February 14, 2012
WaterAid sees a mixed bag In President Obama’s fiscal year 2013 budget for foreign aid: urges Congress to pass Water For The World Act of 2012
Washington, February 14, 2012 – WaterAid in America expresses both support and concern for President Obama’s fiscal year 2013 budget request released yesterday, which maintains support for some key foreign aid accounts. However, the request also reduces allocations to areas that are critical for the success of water, sanitation and hygiene programs.
WaterAid / Eva-Lotta Jansson
We commend the White House for preserving its focus on the essential programs undertaken by USAID and the Department of State, which, all told, require less than 1% of the total federal budget.
- David Winder, CEO, WaterAid, America
“We commend the White House for preserving its focus on the essential programs undertaken by USAID and the Department of State, which, all told, require less than 1% of the total federal budget. These agencies are essential to US moral leadership, diplomacy, and national security,” David Winder, CEO of WaterAid in America.Organizational Sign-on S641
“The requested increase to development assistance is essential for enabling USAID to enhance its work on food security and nutrition, which depends upon safe drinking water, sanitation, hygiene, and effective and sustainable use of water resources for its success,“ noted Lisa Schechtman, Head of Policy and Advocacy for WaterAid in America.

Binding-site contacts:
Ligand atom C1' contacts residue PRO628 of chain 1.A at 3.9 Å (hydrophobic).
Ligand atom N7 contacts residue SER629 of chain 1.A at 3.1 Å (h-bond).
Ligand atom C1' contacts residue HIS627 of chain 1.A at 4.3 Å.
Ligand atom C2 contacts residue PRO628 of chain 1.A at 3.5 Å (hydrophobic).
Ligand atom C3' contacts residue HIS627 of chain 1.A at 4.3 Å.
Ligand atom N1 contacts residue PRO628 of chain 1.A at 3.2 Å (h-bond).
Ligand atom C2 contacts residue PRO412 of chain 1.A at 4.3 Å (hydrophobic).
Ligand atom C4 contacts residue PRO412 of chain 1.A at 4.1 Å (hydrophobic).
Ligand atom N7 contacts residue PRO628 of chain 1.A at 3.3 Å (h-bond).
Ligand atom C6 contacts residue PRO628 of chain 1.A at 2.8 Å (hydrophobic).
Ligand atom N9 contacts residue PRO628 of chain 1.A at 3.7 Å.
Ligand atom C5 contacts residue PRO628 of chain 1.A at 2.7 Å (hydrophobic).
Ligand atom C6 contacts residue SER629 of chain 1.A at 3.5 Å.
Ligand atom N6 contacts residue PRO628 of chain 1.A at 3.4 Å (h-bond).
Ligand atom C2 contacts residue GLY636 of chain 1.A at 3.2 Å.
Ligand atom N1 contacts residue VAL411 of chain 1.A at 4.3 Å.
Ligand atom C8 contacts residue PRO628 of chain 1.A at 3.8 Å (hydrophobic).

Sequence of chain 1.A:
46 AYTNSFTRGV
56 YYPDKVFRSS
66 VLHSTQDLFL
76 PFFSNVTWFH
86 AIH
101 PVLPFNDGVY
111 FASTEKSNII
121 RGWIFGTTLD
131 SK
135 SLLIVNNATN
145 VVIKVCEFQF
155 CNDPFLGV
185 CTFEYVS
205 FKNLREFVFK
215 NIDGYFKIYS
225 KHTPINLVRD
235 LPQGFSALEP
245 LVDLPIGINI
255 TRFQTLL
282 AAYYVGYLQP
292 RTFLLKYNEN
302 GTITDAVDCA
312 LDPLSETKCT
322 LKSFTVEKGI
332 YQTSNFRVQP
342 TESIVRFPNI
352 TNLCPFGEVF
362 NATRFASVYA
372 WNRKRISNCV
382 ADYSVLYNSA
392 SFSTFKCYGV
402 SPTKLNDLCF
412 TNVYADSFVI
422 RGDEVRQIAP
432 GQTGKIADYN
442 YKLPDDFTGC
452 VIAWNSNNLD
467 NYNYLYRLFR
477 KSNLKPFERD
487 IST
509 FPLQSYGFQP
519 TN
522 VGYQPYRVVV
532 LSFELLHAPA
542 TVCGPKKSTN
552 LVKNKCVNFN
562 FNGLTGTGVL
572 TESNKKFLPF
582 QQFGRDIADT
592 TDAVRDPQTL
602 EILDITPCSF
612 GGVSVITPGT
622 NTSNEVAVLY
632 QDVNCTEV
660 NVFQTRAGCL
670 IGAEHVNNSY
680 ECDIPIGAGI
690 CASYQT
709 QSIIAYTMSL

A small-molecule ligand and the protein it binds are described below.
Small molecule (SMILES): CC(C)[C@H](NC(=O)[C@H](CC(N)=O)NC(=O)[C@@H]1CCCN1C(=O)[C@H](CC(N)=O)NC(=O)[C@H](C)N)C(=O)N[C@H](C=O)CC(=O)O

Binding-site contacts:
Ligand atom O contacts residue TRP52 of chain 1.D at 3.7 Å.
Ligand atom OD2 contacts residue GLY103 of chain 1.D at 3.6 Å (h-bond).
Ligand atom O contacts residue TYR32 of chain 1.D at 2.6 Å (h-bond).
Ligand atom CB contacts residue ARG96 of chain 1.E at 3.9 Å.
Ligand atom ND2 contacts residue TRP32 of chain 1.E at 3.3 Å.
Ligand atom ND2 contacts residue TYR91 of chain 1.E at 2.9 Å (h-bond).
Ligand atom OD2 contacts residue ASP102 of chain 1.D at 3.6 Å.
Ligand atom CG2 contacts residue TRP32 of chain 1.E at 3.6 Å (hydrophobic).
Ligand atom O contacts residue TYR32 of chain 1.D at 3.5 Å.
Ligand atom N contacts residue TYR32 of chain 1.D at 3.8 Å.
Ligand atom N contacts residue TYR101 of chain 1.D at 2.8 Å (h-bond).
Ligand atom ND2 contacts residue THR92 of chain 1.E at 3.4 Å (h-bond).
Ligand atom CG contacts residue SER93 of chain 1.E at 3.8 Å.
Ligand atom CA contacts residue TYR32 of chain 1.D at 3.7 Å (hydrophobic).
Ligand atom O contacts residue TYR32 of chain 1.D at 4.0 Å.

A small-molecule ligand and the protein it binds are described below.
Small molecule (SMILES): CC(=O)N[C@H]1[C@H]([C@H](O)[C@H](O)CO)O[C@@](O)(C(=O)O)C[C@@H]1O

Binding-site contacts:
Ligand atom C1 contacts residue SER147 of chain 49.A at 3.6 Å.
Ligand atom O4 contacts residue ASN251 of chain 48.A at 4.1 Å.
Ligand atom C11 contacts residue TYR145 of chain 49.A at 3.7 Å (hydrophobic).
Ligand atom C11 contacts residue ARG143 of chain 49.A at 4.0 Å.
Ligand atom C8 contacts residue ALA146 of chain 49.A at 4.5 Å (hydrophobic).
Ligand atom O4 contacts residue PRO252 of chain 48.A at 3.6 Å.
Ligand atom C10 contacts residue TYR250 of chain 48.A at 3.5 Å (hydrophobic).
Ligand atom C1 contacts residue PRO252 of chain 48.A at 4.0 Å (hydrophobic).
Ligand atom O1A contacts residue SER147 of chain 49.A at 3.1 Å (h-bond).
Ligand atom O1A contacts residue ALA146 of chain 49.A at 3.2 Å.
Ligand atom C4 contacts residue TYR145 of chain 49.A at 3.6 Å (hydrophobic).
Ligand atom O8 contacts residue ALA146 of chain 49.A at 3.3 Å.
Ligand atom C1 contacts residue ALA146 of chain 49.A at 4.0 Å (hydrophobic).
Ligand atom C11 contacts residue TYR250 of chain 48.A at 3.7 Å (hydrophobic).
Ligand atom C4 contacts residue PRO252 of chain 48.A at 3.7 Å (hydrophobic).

“By increasing the requested contribution to development assistance in Africa, the Administration has taken steps toward needed improvements in pro-poor targeting of resources for water, sanitation and hygiene. However, these increases cannot be done at the expense of disaster response, global health and other areas of foreign aid,” Schechtman added.
Water is an issue that many in Congress are discussing of late, Democrats and Republicans. Just last week, Congressman Howard L. Berman from California, the Ranking Democrat on the House Foreign Affairs Committee underlined the importance of access to water in a press statement calling for Congress to pass bipartisan legislation known as the Senator Paul Simon Water for the World Act 2012.
In the statement, Congressman Berman said, “a new report released by the intelligence agencies finds that water shortages, poor water quality, and floods will have a much broader impact. During the next 10 years, water problems are likely to increase regional tensions, contribute to instability and state failure in many key countries and hinder states’ ability to produce food and generate energy.”
“As Congress takes up the President’s Fiscal Year 2013 budget request, we urge them to protect the President’s request for USAID and the State Department and pass the Water for the World Act, which will make existing investments go farther,” Schechtman said.
WaterAid has added its voice to an open letter urging Congress to act with more than 50 leading organizations calling for support from both and Senate versions of the legislation.
Download the letters here:
Organizational Sign-on HR3658 (PDF 1.2MB)
A few salient facts about water and sanitation that show the depth of the problem, three statistics in particular:
- Nearly 900 million people have no access to clean water
- 2.6 billion people live without access to adequate sanitation
- 4,000 children die every day from water-related diseases